Cost Accounting For Dummies
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In cost accounting, market-based pricing sets the product price based on customer expectations and demand. You take a look at the customer’s perceived value of the product. Based on the customer view, you estimate how much he or she would be willing to pay.

Companies that face high levels of competition use market-based pricing. Customers may not see much difference between your product and that of your competitors. Say you sell lawn mowers. You compete with similar products that are all priced around $300. If you price your product at $350, a customer may not see any difference between you and the competition. The customer buys a lawn mower priced at $300 from somebody else.

With market-based pricing, you start at the top — with the price. After you nail down a price, you then look at costs. You compare price less costs to see if the profit is reasonable. There’s pressure not to raise your price; the only way to increase profit is to cut costs.

Cost-based pricing assumes that you can differentiate your product from your competitors. Think about the latest technology gadget. A certain number of people want to have a new device right after it’s launched, and they’re willing to pay quite a bit for that privilege.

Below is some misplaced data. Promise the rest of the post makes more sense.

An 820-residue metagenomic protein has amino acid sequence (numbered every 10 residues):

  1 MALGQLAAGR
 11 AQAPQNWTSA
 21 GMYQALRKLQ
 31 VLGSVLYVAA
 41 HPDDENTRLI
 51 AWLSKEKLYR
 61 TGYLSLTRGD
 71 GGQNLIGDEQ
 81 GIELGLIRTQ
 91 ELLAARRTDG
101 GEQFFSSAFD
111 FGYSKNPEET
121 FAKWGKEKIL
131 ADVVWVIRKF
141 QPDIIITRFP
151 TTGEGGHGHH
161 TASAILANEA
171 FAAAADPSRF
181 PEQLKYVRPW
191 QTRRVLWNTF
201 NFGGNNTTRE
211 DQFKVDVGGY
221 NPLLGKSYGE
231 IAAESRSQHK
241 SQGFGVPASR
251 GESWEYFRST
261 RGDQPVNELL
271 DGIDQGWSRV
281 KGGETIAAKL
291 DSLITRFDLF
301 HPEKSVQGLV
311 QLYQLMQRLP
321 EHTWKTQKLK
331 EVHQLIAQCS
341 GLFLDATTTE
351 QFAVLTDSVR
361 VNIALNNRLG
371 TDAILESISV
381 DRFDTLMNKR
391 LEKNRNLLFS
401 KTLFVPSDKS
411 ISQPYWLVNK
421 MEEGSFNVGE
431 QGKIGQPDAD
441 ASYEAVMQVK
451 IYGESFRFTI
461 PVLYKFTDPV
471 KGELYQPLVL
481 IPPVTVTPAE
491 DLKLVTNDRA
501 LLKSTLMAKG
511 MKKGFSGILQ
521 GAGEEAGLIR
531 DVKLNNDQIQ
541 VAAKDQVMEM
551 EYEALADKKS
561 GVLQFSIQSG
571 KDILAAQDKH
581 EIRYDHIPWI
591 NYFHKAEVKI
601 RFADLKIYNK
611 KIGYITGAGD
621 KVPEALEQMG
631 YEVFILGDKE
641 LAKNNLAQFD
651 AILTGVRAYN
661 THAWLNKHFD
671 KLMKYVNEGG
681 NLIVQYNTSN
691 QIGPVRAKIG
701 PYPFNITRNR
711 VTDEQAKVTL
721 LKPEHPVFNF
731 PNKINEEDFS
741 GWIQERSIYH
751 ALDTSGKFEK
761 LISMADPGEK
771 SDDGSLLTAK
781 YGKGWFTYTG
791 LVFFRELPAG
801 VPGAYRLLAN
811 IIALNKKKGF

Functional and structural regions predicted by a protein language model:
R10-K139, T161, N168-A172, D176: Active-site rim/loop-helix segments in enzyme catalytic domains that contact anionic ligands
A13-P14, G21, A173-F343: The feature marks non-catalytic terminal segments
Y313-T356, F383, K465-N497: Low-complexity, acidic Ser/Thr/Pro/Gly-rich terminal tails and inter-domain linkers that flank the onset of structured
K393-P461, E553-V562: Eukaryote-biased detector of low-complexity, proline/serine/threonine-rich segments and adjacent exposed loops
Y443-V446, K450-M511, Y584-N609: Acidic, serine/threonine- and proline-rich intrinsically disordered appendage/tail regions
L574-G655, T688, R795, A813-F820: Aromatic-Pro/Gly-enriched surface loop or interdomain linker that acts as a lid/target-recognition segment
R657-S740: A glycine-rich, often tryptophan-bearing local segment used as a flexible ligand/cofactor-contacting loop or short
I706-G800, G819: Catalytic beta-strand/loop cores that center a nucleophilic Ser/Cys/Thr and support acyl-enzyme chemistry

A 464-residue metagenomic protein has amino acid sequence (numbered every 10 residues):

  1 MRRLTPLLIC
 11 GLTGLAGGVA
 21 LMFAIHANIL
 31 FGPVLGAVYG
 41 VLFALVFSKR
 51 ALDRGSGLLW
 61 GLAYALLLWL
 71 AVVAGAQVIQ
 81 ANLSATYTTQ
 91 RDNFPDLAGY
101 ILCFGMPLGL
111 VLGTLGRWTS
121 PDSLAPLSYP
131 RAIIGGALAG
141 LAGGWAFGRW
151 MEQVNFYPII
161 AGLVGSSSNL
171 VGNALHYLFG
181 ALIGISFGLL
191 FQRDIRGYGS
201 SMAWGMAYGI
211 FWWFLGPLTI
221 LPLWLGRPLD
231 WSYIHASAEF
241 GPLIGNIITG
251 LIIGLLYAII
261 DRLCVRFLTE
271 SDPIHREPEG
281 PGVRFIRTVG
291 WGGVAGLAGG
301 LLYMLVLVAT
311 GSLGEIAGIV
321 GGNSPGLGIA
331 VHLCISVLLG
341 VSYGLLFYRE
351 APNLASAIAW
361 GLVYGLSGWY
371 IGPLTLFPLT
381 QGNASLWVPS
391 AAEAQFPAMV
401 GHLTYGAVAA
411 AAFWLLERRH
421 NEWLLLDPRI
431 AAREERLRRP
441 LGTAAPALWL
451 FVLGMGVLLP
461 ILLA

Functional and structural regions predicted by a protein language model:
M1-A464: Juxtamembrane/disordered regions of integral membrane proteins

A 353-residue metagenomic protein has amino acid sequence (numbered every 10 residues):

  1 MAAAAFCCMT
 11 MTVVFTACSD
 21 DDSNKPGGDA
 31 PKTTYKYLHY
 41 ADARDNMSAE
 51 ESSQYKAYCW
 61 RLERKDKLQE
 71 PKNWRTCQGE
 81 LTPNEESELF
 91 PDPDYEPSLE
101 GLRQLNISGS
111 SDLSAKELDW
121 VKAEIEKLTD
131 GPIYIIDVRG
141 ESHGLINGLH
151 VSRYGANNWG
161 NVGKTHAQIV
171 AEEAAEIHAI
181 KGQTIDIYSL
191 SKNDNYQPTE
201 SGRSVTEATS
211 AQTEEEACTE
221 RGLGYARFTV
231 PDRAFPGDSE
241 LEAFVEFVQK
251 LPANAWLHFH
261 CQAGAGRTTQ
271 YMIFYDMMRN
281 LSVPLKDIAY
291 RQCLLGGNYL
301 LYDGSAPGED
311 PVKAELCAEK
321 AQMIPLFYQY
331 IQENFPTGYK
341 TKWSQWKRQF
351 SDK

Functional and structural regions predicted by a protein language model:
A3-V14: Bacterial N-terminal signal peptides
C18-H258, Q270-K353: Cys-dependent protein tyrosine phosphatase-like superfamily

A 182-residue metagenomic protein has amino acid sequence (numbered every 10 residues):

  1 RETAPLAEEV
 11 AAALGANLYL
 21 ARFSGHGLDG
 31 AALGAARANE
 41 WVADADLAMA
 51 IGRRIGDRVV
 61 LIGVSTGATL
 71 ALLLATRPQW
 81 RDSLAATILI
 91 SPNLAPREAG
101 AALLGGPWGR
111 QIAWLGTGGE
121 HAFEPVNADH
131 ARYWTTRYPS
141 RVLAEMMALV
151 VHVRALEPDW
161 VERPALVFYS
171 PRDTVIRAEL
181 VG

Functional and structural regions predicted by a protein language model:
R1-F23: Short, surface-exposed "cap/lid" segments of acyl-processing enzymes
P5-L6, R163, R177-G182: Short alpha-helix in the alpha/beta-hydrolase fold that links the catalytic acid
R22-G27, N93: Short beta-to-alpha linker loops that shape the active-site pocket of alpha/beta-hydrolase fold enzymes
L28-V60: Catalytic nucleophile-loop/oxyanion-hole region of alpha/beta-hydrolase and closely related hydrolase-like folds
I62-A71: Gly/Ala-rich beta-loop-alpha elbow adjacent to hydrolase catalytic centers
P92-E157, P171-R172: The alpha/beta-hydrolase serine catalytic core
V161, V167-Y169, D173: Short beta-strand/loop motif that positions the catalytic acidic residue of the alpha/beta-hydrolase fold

Those customers perceive a high level of product value, even if the value is only in its being The Next New Thing. In high tech, the mantra is “Time to market is everything.” When the customer buys a hot product from a competitor, you won’t be selling to that customer.

Using cost-based pricing, you look at costs first. You then consider how high a price you can charge, based on your estimate of customer demand. This pricing method allows you to start at the bottom (costs) and work your way up to a price. You set that price as high as you reasonably can to maximize your profit.

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Kenneth W. Boyd has 30 years of experience in accounting and financial services. He is a four-time Dummies book author, a blogger, and a video host on accounting and finance topics.

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